With the iPhone 5, Apple fulfilled most of the hopes and dreams of fans of the company by most any standard. It is at the same time larger, lighter and thinner, and that’s the sort of contradiction that required careful attention to the design details to achieve. It is also predictably faster, and has most of the features most anyone might care about, such as support for LTE networks, faster performance, speedier Wi-Fi, better quality photos and movies and, perhaps, the hope for better cellular audio.
Despite the unfortunate fact that most of the other LTE smartphones out there are heavier, and have shorter battery life, Apple used the most advanced chips on the market to achieve greater power efficiencies. There are surely complicated manufacturing processes involved, even if you don’t take Apple’s claims about diamond-like precision seriously.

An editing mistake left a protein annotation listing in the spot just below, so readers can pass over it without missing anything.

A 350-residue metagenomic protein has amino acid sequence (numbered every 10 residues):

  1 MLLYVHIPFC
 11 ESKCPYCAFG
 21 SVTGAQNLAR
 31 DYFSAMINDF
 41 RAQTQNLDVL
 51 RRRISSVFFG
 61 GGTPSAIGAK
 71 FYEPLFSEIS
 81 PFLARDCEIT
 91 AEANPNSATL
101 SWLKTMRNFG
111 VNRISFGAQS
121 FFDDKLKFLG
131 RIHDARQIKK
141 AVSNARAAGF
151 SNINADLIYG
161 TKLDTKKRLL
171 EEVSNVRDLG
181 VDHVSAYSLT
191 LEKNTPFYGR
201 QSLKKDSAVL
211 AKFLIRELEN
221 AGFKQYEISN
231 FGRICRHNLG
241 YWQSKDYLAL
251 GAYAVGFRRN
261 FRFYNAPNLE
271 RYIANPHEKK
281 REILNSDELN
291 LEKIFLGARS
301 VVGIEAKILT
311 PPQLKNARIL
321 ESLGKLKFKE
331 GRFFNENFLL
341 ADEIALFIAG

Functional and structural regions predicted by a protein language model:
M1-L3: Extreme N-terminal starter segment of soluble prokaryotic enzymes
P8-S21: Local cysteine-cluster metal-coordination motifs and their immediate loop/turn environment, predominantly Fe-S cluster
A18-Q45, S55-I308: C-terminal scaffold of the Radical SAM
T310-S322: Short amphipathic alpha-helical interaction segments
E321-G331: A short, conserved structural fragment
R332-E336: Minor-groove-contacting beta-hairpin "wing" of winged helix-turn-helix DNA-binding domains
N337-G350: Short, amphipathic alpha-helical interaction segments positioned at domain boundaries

Some innovative technological solutions made the iPhone 5 thinner and lighter, such as an in-cell display, which combines the touch screen with the LCD display. In a move that was typically controversial, Apple ditched the 30-pin dock connector and went with a smaller and more resilient Lightning port, which is yet another proprietary connector.